• Any Day Now: Toward a Black Aesthetic

Any Day Now: Toward a Black Aesthetic

  • $15.00

A collection of seminal essays on the arts by Larry Neal, a founder of the Black Arts Movement

“The Black Arts Movement is radically opposed to any concept of the artist that alienates him from his community. Black Art is the aesthetic and spiritual sister of the Black Power concept. As such, it envisions an art that speaks directly to the needs and aspirations of Black America.” 
—Larry Neal, The Drama Review, 1968

Larry Neal, a poet, dramatist, and critic, was a founding figure of the Black Arts Movement in the 1960s and 1970s in New York. Writing as the arts editor for Liberator magazine, a radical journal published in Harlem, Neal called for Black artists to produce work that was politically oriented, rooted in the Black experience, and written for the Black community. Engaging with fiction, music, drama, and poetry in his texts, he challenged the dominance of the Western art-historical canon and charged Black artists and writers with reshaping artistic traditions according to their own history. As he proclaimed in his essay “The Black Writer’s Role,” written in 1966, “Black writers must listen to the world with their whole selves––their entire bodies. Must make literature move people. Must want to make our people feel, the way our music makes them feel.”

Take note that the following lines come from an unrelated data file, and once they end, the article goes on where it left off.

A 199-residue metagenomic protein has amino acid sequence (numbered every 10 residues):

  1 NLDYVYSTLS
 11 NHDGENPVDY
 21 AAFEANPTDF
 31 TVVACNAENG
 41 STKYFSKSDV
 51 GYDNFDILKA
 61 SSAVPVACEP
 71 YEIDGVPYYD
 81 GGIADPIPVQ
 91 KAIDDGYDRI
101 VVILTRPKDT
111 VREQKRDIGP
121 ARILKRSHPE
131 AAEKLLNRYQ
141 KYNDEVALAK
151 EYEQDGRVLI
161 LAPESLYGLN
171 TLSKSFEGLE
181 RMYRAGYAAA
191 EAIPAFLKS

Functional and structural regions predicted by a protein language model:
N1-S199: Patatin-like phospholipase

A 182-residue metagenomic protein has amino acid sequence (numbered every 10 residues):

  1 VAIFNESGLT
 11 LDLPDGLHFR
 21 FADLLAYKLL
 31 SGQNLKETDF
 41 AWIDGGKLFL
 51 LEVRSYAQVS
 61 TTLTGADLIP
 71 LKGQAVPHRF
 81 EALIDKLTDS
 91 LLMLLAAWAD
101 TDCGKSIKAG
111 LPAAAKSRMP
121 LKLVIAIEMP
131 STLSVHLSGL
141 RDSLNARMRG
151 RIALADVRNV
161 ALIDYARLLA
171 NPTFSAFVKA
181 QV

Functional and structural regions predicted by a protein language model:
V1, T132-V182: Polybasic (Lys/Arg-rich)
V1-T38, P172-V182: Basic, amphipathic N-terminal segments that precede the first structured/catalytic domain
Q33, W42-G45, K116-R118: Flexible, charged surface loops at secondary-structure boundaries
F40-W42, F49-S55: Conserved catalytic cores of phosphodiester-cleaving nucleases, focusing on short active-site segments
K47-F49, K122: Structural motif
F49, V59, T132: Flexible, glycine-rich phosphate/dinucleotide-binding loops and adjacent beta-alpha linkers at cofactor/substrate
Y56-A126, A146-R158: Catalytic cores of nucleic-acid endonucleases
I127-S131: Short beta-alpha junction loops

The writer Allie Biswas, who selected the texts Neal wrote from 1964 to 1978 included here, introduces the volume, illuminating the rich and varied context in which he produced his work.